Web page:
By Matt Reese
Are you ready for an FFA kerfuffle? It’s been going on all week.
I must confess I was totally in the dark about this until I read an odd comment on the post at ocj.com about President Donald Trump speaking this weekend at the National FFA Convention. Here is is:
To Whom It May Concern,
My name is Kari Hanson and I am the advisor of the FFA members you have referenced in your letter to me regarding their attendance at the September 6, 2018 President Trump rally for Matt Rosendale. I want you to know that I am deeply sorry and regretful for how my students have been portrayed and the impact that this has had on each of them, my chapter, my school, the Montana FFA Association, and National FFA Organization.
I know that some that read my response will find no value in any justification I attempt to provide. I understand that these are the times we live in and we’re all entitled to our own point of view and opinion. If you are willing to read further, I would like to explain the events that unfolded over the past few days. If you stop reading now, please know that I am sorry and wish no negative impact on the FFA at any level.
A few days prior to the rally, a staffer from US Senator Steve Daines office contacted me requesting four students plus myself to consider attending the rally as “VIP guests”. The staffer requested that the students be in official dress. I accepted and put out the offer to see if I had students who wanted to go.
The four spots filled quickly.
For perspective, Senator Daines has been an ardent supporter of FFA and ag education in Montana. He’s made frequent in-person appearances at various Montana FFA events and always makes time to see Montana FFA members during WLC and other times when members are in Washington DC. I respect Senator Daines and appreciate his support for youth in agriculture.
Accepting the invitation from Senator Daines’ office seemed like a no-brainer at the time. I understand how many people reading this letter would have handled this invitation differently and I am now more enlightened myself.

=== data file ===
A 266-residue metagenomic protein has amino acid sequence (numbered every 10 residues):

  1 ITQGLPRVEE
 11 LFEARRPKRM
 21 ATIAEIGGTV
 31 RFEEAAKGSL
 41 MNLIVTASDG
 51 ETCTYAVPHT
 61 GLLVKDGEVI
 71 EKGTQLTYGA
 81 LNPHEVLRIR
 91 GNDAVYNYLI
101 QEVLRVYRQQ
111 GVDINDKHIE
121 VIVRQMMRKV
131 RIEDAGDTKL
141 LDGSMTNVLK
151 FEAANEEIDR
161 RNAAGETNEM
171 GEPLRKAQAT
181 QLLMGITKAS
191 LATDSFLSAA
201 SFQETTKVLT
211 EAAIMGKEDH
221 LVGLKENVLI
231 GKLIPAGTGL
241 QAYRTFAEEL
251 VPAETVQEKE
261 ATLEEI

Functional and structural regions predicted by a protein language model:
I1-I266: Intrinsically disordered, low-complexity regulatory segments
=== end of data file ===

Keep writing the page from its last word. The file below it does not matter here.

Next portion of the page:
Upon arriving in Billings yesterday, things went very quickly. We accessed the arena and were directed to sit under the flag, we found seats in the upper part of that section and waited for the event to start.
Just before the event started staff associated with the rally invited us to sit at a lower location directly behind the podium (and now I know, directly in the main TV camera shot). Just prior to the President’s appearance , a different staffer came around with MAGA hats requesting that more people in the center
of the section take and wear them. It was made clear that if a rally-goer took a hat they should put it on; not store it under their seat just to take home as a souvenir. At that point the students passed the hats to others around them.
As you well know by the pictures online, two of my students did end up with MAGA hats. When the staffers saw that my students passed the hats, they went and got two more, brought them directly to my students and requested that they wear them. Against my better judgment, I allowed them to do so. It is my failure to recognize the magnitude of event we were at and to be proactive in realizing that our simple presence at the rally (hat or no hat) would make a divisive statement that could sully the good name of the FFA that is the problem. I am sorry for this.